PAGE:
Tuesday, July 9, 2013

Russian anti-gay law comes into force

President Putin of Russia has signed into law an anti-gay bill passed by the Russian parliament

The official text of the law in Russian can be found at: http://pravo.gov.ru/opencms/opencms/laws/acts/50/4951534510601047.html

I will give a translation of the most interesting parts below:

“Article 6.21. Promotion of non-traditional sexual relations among minors”
1. Promotion of non-traditional sexual relations to minors through spreading information that forms positive attitudes to homosexuality, makes attractive non-traditional sexual relations, and presents as equal traditional and non-traditional sexual relations, or imposing information about non-traditional sexual relations that excites interest in such relations, with no elements of other criminal offense:
is punishable, if committed by individuals,  by a fine of 4,000 to 5,000 rubbles; if committed by officials -- by a fine of 40,000 to 50,000 rubbles; if committed by legal entities – by a fine of 800,000 to 1,000,000 rubbles, or by 90-day suspension of activity.

2. Acts, described in S. 1 of the present article, if committed through mass media and (or) telecommunications (including the Internet), with no elements of other criminal offense:
are punishable, if committed by individuals,  by a fine of 50,000 to 100,000 rubbles; if committed by officials -- by a fine of 100,000 to 200,000 rubbles; if committed by legal entities – 1,000,000 rubbles, or by 90-day suspension of activity.

3. Acts, described in S. 1 of the present article, if committed by a foreign citizen or stateless person, with no elements of other criminal offense:
are punishable by a fine of 4,000 to 5,000 and deportation from the Russian Federation or by 15-day arrest and deportation from the Russian Federation.

4. Acts, described in S. 1 of the present article, if committed by a foreign citizen or stateless person through mass media and (or) telecommunications (including the Internet), with no elements of other criminal offense:

are punishable by a fine of 50,000 to 10,000 and deportation from the Russian Federation or by 15-day arrest and deportation from the Russian Federation.”

So what does the law mean? 

The term "non-traditional relations" replaced the term "homosexuality" during the legislative process, presumably to address the concerns of international human rights organizations. However, the legislators' intent has remained the same; non-traditional relations are still supposed to be interpreted as homosexuality.  The federal law is only slightly "better" than many of its regional predecessors (12 of Russian regions have already criminalized the promotion of homosexuality); it is not bundled with pedophilia, as is the case with the St. Petersburg law, for example.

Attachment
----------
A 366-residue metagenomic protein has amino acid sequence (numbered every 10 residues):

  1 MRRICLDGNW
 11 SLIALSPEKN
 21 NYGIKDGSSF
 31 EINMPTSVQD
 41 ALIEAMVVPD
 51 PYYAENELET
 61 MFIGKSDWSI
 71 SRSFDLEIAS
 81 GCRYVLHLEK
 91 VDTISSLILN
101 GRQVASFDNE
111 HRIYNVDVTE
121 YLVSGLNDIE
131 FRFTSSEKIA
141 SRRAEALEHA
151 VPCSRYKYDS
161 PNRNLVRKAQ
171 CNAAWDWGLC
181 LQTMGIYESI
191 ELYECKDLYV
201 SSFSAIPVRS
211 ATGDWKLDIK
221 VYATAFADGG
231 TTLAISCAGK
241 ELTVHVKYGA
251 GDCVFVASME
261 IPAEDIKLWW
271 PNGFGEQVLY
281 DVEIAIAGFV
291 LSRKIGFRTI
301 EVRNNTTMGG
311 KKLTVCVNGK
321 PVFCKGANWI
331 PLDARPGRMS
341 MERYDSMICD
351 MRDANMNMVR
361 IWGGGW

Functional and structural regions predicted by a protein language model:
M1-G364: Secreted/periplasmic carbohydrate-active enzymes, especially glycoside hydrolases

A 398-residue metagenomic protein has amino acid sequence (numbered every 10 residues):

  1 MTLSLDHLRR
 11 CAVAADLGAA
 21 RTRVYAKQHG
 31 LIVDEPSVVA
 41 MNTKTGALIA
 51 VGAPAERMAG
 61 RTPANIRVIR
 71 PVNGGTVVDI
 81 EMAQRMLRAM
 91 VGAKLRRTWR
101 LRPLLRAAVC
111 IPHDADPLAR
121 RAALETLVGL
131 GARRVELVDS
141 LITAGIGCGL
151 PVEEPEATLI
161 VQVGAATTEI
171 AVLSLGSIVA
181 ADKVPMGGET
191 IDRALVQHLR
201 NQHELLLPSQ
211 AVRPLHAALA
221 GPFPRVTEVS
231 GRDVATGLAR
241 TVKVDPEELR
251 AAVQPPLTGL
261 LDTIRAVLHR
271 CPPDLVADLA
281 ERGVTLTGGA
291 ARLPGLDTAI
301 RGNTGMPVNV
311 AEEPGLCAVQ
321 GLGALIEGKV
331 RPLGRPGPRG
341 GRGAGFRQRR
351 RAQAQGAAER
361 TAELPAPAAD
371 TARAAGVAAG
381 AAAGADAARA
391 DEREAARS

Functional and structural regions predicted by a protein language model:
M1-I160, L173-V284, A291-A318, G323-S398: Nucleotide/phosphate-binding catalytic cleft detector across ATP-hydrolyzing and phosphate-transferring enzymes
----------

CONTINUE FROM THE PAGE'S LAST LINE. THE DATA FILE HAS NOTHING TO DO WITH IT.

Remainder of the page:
It remains painfully unclear what the word "promotion" means. The law seems to define promotion as spread or imposition of gay-affirmative information, but such legislative construction is still very general. How is the word information to be construed? Is it printed and electronic matter only? Can it be actual behavior such as holding hands or wearing a rainbow flag ribbon? The legislators seem to think that the scope of the law is wide enough to criminalize such behaviors in places where children can potentially be present. Because children can be potentially present in many public places, gay people in Russia are in essence banned from expressing themselves in public.


Criminal offense?

The new Russian law is framed as an amendment to the Code of Administrative Offenses. An administrative offense in Russia is not the same as a criminal offense. Administrative law in Russia is a murky, semi-civil/ semi-criminal area of law, providing for both fines and two-week imprisonment as forms of punishment. Administrative penalties can be meted out by police officers or other non-judicial government agents (although subject to court review).  Technically, the new law puts promotion of homosexuality alongside of speeding or neglecting food safety; it does not treat promotion of homosexuality as a "full" criminal offense, as the Soviet Criminal Code did with respect to sodomy.

Because jail time is one of the penalty options for the promotion of homosexuality, some human rights advocates have characterized the law as soft re-criminalization of homosexuality in Russia. This characterization seems to be correct. LGBT advocates have already been systematically detained in Russia for participating in public events promoting gay rights. The new law simply institutionalizes this long-standing practice.







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